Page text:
The metabolic enzymes that are part of the endocannabinoid system act as the maintenance crew. Their main purpose is to make sure the cannabinoid stays attached to the receptor for the appropriate amount of time and is destroyed once it has done its job. Whether it’s endocannabinoids (naturally occurring) or cannabinoids from cannabis (inhaled or consumed) any other message carrying chemicals, like hormones or neurotransmitters, the amount of time spent attached to a receptor has a significant impact on what happens to the cell. If a chemical releases from a receptor too early, it could lead to a deficiency in a vital substance a cell makes. If a chemical stays attached too long, an unhealthy amount of a substance can be produced by a cell. In both cases, these errors can move a body further away from homeostasis. The enzymes allow the endocannabinoid system to function just right for just the right amount of time, making the system unique in the human body.
MAINTAINING ECS BALANCE
The human body craves balance because a balanced body has the best chance to flourish. If our bodies are out of balance for too long, this imbalance becomes second nature as our bodies learn to adapt to the new conditions. This function may be a holdover from ancient times when humans were more concerned about whether or not they would survive, but at this stage in our evolution, the focus has shifted from surviving to thriving. The endocannabinoid system not only helps us maintain homeostasis, it helps make us the healthiest version of ourselves.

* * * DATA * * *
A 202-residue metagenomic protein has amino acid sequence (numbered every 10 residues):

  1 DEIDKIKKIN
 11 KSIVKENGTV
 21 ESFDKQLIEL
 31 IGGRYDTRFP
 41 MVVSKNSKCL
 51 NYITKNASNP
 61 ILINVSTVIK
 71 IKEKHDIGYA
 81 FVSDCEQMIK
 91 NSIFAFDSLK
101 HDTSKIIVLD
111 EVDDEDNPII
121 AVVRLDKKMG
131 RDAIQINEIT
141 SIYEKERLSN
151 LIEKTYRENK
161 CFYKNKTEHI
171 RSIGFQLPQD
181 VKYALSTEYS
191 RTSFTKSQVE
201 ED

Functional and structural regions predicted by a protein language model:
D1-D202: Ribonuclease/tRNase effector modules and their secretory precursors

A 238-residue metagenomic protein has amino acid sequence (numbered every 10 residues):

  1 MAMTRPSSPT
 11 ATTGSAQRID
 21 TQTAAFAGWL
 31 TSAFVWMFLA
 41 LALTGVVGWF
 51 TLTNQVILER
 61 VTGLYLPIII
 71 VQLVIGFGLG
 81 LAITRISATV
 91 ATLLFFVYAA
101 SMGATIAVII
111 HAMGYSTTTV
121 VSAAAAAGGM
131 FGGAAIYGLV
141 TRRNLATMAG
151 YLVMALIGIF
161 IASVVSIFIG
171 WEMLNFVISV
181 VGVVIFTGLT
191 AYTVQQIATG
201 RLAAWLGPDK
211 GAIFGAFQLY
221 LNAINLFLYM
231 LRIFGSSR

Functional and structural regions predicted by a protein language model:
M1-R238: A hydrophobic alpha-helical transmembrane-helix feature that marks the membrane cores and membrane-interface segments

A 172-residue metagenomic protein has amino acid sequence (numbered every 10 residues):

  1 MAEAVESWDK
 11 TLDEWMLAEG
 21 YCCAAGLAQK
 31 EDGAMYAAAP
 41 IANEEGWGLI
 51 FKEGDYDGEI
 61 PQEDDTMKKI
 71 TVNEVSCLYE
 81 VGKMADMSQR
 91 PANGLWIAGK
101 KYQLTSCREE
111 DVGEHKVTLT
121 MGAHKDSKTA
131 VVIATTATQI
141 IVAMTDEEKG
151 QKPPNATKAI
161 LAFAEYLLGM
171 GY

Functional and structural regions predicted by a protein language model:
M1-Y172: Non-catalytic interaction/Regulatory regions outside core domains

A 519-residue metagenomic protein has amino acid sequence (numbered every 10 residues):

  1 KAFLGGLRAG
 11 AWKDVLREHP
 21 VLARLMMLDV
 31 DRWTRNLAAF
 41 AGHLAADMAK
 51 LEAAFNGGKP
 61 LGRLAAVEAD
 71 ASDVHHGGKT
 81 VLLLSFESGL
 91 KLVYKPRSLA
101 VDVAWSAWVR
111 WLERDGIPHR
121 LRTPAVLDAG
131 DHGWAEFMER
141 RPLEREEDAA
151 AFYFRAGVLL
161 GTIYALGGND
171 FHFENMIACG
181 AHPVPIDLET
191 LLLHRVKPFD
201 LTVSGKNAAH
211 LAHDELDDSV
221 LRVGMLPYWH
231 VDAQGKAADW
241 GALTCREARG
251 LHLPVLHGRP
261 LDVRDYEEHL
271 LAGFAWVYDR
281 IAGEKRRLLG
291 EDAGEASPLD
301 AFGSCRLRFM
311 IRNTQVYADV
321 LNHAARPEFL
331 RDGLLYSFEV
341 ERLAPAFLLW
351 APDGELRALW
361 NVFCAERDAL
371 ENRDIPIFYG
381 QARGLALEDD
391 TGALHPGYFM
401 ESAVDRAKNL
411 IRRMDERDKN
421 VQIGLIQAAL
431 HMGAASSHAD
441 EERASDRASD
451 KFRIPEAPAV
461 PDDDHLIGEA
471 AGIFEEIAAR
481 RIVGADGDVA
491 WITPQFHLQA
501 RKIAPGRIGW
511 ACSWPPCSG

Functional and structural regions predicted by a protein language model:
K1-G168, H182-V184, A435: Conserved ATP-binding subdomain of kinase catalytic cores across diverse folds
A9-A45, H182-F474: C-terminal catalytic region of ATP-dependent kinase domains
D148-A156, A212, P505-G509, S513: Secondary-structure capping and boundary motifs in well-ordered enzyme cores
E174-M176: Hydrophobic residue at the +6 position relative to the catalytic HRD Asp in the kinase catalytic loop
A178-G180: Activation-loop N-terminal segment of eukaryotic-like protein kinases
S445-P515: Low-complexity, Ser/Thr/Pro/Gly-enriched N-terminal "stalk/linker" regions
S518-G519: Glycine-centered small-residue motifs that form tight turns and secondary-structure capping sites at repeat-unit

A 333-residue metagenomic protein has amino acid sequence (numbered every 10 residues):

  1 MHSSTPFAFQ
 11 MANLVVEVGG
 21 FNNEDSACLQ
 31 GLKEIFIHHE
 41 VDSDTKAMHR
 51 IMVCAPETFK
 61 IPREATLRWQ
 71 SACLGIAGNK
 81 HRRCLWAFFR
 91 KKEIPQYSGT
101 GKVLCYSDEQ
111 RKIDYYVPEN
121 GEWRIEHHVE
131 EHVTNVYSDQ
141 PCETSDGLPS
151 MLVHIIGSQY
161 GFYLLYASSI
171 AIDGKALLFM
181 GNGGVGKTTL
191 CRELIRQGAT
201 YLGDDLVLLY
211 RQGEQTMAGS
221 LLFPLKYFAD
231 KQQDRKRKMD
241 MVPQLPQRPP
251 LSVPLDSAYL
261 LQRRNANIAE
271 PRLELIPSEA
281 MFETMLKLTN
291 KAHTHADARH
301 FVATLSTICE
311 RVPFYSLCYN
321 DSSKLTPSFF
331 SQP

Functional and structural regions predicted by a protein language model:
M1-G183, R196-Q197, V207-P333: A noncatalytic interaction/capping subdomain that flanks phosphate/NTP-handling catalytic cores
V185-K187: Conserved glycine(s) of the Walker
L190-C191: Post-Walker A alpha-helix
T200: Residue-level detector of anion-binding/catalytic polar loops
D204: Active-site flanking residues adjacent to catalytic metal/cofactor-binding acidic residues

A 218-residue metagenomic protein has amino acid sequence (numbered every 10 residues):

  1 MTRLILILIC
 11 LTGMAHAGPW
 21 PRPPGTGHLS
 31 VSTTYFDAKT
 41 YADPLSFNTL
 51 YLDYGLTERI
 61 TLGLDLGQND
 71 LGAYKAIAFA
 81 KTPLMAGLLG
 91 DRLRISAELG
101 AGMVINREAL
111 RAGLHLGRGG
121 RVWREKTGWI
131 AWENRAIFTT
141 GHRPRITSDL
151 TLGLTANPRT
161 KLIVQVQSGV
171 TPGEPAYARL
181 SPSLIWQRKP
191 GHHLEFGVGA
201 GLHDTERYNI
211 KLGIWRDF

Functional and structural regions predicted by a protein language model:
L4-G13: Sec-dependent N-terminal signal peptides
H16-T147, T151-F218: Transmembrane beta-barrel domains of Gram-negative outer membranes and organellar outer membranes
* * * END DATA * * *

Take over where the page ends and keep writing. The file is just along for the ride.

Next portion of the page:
Without the endocannabinoid system functioning properly, we might not feel full even when we’ve had enough to eat or feel like we’ve had too much when we actually need more nutrients. This can foster unhealthy eating habits and obesity. If our immune system does not get the proper amount of endocannabinoid interaction, we are more susceptible to viruses and germs. Persisting illness can interrupt our lives and force us to incur unnecessary healthcare costs. Dealing with the many stresses of life and continual secretion of stress hormones can have harmful effects, and the endocannabinoid system reduces the response to stress and excessive secretion of harmful chemicals. Pain can become unmanageable and in desperation some turn to strong prescription medicine, such as opioids. Endocannabinoids have been therapeutically recognized for their analgesic and pain-relieving properties in a wide variety of pain types. The endocannabinoid system plays an important role in our health and it’s crucial to make sure it is working as it should. While our bodies are built to produce and use endocannabinoids, they do not always make enough, and we can look to cannabis and cannabinoids to make up the difference.
SENSI PRODUCTS TO THE RESCUE
Cannabis, and the cannabinoids it contains are an effective and safe solution for helping to address specific health situations and maintain balance in the human body. Sensi Products makes a family of cannabis infused chocolate caramels, called Sensi Chews, and softgels called Sensi Caps. They contain various combinations of cannabinoids to make the best use of the endocannabinoid system. While there is so much that goes into being healthy, keeping your endocannabinoid system in tiptop shape, with help from Sensi, is a good step toward the happy, healthy life we all seek.
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Jikomes, Nick. “What Is the Endocannabinoid System and What Is Its Role?” Leafly, 12 Dec. 2016, www.leafly.com/news/science-tech/what-is-the-endocannabinoid-system.